I don’t provide services for free.
Today, a potential cherry drying client stopped by my trailer. I think he heard about me from the ag strip where my helicopter is parked; those guys do his spraying.
I stepped outside to chat with him. He introduced himself as a cherry grower with 22 acres of trees in town. Turns out, his three orchard blocks are right by another orchard I’m signed up to start drying in a few weeks, right at the peak of the season in this area.
“I figured that if you were in the area, you might cover my trees, too,” he said. “If I need you,” he added quickly.
His exact thoughts became pretty clear as the conversation progressed. He wanted to be able to call me to dry his cherry trees, but he wasn’t willing to pay a daily standby fee. He figured that the other growers were already paying me for that. He’d just get my services when he needed them. In other words, he’d get the same service and hourly dry rate they were getting, without paying for a contract.
I should make something clear here: without standby pay, there’s no way in hell I’d be here, sitting in an RV in Quincy, WA (of all places), watching the weather every waking hour. It’s not fun to be stuck in a farm town 24/7, on call during daylight hours on days that last 16 hours. It costs money to come up here and stay, it costs money to bring the helicopter here, it costs money to have the helicopter sit out on a concrete pad, idle when it could be doing tour/charter work someplace far more interesting. While it’s true that I make more per hour when I dry cherries than when I fly tourists, if it doesn’t rain, I don’t fly. I flew less than 5 hours over a nine week period last year; if it wasn’t for the standby pay, I would have lost a shitload of money. As it is, I barely broke even. So, needless to say, I won’t work for any grower who won’t pay standby. It’s fair to me and its fair to the other growers who do pay. I also wouldn’t expect any other pilot to do it. In fact, if I met another pilot who dried without standby, I’d chew his ear off. He’d not only be screwing himself, but he’d be screwing the rest of us, too.
I’m already stretched very thin for the period this guy “might” need me. In fact, I wouldn’t mind having a second helicopter around to help me with the contracts I do have — especially for about 5 days when I’m swamped. But I don’t have enough standby pay to pay a second pilot. I explained that to him. I suggested that he find a few other growers that wanted coverage and pool the standby money. I gave him a dollar amount to shoot for and told him the contract would be a minimum of two weeks.
He changed his tune a bit, making it sound as if he really didn’t need a helicopter. “Not much fruit this year,” he said. “Some guys won’t even pick. They’ll let the rain ruin the cherries and collect insurance.”
I countered that statement with what I’d heard. “They lost 60% of the crop in Mattawa. This isn’t like last year. Everyone has fewer cherries and every time a crop is lost those cherries become more valuable.”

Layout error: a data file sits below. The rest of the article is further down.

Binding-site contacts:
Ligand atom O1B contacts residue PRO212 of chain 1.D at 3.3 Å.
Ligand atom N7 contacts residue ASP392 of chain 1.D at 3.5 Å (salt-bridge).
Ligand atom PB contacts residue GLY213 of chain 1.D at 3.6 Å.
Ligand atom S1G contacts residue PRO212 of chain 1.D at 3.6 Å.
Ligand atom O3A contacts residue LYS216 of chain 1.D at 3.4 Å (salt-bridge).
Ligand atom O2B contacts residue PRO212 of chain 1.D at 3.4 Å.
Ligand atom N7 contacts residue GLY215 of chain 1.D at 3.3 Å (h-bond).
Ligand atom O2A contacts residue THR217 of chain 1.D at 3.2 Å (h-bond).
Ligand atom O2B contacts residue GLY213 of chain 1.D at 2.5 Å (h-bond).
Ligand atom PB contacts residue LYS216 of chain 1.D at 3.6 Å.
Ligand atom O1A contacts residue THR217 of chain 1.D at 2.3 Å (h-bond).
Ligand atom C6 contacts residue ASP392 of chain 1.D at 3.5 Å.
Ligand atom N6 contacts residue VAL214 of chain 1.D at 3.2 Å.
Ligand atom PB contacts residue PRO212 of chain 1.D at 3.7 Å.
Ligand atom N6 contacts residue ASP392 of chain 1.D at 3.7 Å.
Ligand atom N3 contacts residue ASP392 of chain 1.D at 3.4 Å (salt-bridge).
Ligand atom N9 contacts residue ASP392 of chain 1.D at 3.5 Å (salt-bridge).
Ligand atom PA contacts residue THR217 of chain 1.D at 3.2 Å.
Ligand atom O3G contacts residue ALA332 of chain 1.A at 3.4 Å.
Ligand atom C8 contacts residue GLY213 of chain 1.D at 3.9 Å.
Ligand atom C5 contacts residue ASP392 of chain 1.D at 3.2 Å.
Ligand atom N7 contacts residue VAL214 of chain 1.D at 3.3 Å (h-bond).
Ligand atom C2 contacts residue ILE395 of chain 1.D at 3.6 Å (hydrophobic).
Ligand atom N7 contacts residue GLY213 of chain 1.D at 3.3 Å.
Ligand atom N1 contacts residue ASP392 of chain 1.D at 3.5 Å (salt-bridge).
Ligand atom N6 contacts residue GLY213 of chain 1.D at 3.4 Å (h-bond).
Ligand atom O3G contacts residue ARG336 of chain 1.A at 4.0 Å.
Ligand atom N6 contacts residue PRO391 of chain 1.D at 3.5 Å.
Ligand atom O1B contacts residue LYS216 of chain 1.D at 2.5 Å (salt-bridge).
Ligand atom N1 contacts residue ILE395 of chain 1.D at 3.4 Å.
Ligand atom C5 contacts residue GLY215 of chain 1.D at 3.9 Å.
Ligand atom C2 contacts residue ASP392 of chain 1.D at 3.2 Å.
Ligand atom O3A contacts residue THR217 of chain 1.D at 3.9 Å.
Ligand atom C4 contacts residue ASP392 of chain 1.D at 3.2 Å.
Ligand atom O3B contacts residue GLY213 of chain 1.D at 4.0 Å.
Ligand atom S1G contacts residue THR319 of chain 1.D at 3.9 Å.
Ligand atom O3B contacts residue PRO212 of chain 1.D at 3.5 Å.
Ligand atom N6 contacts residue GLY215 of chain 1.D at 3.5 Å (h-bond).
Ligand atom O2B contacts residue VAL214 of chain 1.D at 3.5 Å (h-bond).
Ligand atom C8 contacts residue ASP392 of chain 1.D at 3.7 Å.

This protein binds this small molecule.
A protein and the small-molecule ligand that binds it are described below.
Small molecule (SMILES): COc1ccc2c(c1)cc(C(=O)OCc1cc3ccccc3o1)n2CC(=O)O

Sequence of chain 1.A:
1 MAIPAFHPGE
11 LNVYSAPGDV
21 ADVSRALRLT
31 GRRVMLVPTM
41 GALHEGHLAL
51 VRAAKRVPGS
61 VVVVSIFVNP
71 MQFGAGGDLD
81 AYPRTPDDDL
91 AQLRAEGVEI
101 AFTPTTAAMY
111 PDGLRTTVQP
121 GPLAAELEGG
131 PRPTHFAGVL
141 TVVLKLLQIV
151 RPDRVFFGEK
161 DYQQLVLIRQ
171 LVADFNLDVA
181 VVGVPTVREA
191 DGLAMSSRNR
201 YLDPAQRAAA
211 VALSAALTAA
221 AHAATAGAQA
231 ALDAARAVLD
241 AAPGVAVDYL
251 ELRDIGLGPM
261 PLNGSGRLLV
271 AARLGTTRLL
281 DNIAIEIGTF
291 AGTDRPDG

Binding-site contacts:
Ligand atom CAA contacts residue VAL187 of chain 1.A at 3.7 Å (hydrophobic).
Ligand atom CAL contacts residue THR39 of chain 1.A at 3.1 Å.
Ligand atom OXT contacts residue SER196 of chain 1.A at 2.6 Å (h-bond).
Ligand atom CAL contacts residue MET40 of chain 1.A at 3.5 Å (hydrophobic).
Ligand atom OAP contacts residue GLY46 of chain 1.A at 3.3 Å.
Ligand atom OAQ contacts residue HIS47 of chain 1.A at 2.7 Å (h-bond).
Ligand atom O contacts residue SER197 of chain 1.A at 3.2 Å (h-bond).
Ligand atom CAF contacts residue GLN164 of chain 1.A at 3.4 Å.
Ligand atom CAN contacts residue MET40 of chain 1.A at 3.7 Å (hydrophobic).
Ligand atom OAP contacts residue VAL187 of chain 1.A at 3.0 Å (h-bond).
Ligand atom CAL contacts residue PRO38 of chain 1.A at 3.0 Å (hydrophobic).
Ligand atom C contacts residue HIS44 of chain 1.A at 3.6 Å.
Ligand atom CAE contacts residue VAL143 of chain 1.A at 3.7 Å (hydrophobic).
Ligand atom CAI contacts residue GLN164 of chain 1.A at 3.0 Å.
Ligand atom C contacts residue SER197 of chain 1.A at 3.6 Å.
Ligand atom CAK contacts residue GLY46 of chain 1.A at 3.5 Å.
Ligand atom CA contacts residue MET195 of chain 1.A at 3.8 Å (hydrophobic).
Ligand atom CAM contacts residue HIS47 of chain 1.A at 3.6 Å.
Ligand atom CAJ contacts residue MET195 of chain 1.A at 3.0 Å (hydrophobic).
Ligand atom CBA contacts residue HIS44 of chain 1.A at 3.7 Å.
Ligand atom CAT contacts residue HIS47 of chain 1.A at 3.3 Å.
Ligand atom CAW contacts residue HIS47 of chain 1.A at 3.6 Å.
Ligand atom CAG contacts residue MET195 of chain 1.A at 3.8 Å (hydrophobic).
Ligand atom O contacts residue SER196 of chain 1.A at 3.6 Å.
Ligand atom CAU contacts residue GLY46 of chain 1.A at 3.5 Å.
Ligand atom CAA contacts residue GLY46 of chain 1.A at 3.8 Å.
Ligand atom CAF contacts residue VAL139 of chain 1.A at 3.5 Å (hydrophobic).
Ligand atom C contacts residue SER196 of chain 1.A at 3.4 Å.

I think he was a bit surprised that I knew what was going on. I wasn’t blowing smoke, either. I was speaking the truth and he knew it.
He told me a little about a local pilot who offered to dry his cherries last year with a big helicopter. He didn’t want standby pay. He’d never done it before and he just wanted practice, to learn how to do it.
“You want someone practicing over your trees?” I asked with the proper tone of disbelief.
“No,” he replied. “That’s why I turned him down.” He queried me about the kinds of helicopters and what was best for the job. I told him what I knew. Then he said, “I was thinking of buying a helicopter and just hiring someone to fly it for me.”
The absurdity of that statement made it difficult to reply with a straight face. “You might have trouble finding a pilot willing to come work for you only two or three weeks out of the year.” I also wondered whether that pilot would be satisfied to just sit around and wait, without pay, until it might be time to fly.
There wasn’t much of a conversation after that. He didn’t get what he wanted; I wouldn’t back down. I repeated my suggestion. “If a few of you get together and put in the money, I can get another pilot and can easily cover another 50 or 60 acres.”
“I don’t know if there’s anyone else.”
I knew there were plenty of other growers in town. Last year, they’d taken the cheap route and had lucked out. Maybe they’d even done it the year before that. But this summer was different. This summer, it was raining and unprotected crops were being ruined.
“I’ll get you my card,” I said, going back into the trailer. I came out and handed him the card. “Call me if you think you want coverage. But don’t wait until the last minute. I’ll need at least two weeks notice to find a pilot.”
I watched him drive off and went back inside. Will I hear from him? It depends how much it rains over the next two weeks.
I’ll be doing a rain dance later tonight.